Efficacy and Safety of Canakinumab in Schnitzler Syndrome

The safety and scientific validity of this study is the responsibility of the study sponsor and investigators. Listing a study does not mean it has been evaluated by the U.S. Federal Government. Read our disclaimer for details. Identifier: NCT01276522
Recruitment Status : Completed
First Posted : January 13, 2011
Last Update Posted : May 24, 2012
Information provided by (Responsible Party):
Radboud University

January 12, 2011
January 13, 2011
May 24, 2012
January 2011
May 2011   (Final data collection date for primary outcome measure)
Complete or clinical remission at Day 14. [ Time Frame: Day 14 ]
Same as current
Complete list of historical versions of study NCT01276522 on Archive Site
  • Complete or clinical remission at Day 3 and Day 7 [ Time Frame: Day 3 and day 7 ]
  • The prevention of disease relapse in patients who demonstrated complete remission at Day 14 [ Time Frame: Day 15 until end ]
  • The change in biomarkers (CRP and SAA) and clinical parameters (physician and patient global assessment of disease activity) during the treatment and follow-up periods [ Time Frame: Whole study ]
  • Time to relapse after the last canakinumab dose [ Time Frame: Month 6 - 9 ]
  • Safety and tolerability as well as PK/PD/IG properties of canakinumab in the treatment of patients with Schnitzler syndrome. [ Time Frame: Whole study ]
  • Changes in patient quality of life by using: Medical Outcome Short Form (36) Health Survey (SF-36®). [ Time Frame: Whole study ]
  • Optimal canakinumab dose and frequency in patients with Schnitzler syndrome [ Time Frame: Whole study ]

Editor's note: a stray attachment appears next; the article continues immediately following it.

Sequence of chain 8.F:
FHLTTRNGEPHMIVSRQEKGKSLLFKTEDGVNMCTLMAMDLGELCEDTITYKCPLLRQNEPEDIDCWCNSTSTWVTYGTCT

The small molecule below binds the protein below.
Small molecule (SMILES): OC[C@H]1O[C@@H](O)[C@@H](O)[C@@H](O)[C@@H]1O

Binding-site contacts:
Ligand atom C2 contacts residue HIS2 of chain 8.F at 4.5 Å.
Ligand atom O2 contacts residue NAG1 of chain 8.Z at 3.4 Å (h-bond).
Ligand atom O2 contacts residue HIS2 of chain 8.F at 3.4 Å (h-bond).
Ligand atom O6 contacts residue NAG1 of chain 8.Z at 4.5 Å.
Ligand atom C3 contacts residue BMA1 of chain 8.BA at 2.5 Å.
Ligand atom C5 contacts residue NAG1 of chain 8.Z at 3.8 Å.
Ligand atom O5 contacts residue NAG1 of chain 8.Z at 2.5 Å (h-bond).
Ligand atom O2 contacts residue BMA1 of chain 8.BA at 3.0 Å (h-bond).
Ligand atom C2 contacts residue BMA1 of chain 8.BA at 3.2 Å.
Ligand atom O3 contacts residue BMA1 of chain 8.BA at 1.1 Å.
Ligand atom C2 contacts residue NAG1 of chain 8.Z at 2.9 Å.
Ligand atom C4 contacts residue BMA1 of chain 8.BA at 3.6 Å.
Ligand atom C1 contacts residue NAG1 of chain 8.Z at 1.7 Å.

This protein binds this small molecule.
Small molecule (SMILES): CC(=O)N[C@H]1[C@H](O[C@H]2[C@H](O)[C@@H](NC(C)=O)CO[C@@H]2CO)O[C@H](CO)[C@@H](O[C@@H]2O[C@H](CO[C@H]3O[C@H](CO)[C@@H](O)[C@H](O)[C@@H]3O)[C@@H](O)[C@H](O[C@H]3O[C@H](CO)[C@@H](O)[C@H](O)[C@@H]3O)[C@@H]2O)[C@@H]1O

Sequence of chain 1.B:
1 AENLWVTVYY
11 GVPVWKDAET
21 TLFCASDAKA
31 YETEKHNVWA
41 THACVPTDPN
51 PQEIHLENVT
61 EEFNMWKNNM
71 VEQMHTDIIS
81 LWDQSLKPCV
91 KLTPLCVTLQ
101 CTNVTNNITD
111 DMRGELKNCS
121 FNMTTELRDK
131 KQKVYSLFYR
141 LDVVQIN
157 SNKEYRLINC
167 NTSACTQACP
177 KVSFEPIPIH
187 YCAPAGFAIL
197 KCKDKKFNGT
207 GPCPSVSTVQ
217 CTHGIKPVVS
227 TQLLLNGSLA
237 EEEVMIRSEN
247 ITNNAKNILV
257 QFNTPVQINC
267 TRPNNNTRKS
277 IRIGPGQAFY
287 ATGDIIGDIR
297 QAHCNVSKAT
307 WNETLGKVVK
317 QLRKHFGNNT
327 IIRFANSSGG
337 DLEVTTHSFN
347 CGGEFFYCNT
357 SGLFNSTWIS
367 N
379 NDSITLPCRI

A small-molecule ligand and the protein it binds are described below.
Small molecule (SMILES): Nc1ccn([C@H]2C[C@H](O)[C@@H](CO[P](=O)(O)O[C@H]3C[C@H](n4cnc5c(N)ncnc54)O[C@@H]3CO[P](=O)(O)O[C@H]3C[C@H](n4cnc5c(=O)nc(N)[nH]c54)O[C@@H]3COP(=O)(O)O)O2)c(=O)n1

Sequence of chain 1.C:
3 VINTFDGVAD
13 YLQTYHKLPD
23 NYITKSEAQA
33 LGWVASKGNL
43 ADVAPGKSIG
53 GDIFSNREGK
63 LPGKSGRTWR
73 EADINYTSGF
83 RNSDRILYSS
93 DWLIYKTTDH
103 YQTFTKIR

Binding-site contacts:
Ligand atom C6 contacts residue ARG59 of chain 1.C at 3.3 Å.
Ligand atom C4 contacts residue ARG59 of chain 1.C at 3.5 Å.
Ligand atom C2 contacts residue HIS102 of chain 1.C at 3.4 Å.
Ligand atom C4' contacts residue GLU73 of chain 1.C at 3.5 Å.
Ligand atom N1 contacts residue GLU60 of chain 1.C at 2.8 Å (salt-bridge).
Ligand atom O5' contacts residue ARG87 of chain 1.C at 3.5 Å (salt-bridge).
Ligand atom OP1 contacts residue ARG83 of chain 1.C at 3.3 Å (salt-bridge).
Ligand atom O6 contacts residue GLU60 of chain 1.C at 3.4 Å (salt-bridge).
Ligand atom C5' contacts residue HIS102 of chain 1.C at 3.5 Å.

Same as current
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Efficacy and Safety of Canakinumab in Schnitzler Syndrome
Efficacy and Safety of Canakinumab in Schnitzler Syndrome

Schnitzler syndrome is a disabling inflammatory disease, characterized by chronic urticaria, fever, arthralgia, bone pain and gammopathy, which can so far only be effectively treated with anakinra, an interleukin-1 receptor antagonist. However, this drug is not registered for use in Schnitzler syndrome, and it needs to be injected daily, which is uncomfortable and unpractical. Therefore other treatments targeting IL-1 are needed. Canakinumab is a long-acting monoclonal antibody against IL-1β that has been registered for bimonthly use in the rare autoinflammatory disease Cryopyrin-associated periodic syndrome (CAPS). We hypothesize that it will be effective in Schnitzler syndrome too in view of clinical similarities to CAPS and the targeting of IL-1B, which is also blocked by anakinra (which blocks both IL-1B and IL-1A).

This is a 6-month open-label, single treatment arm study of canakinumab 150 or 300 mg (in case of insufficient response to 150 mg) subcutaneous injection once per month in patients with active Schnitzler syndrome, in which efficacy and safety will be assessed.

More on Canakinumab:

Canakinumab is a high-affinity human monoclonal anti-human interleukin-1β (IL-1β)antibody of the IgG1/k isotype), developed for the treatment of IL-1β driven inflammatory diseases. Canakinumab binds human IL-1β and functionally neutralizes the bioactivity of this pro-inflammatory cytokine. IL-1β is produced mainly by mononuclear phagocytes in response to injury and infection and plays a dominant role in the pathobiology of autoinflammatory syndromes (e.g. Cryopyrin associated periodic syndrome, CAPS), systemic Juvenile Idiopathic Arthritis and gout. Canakinumab is expected to treat the signs and symptoms of inflammation and the underlying structural damage of disease. Canakinumab has been administered in clinical trials as an intravenous (i.v.) infusion or as a subcutaneous (sc) injection and has been approved under the trade name ILARIS® in the US for patients ≥ 4 years of age with CAPS and in the European Union and Switzerland for CAPS patients ≥ 4 years of age.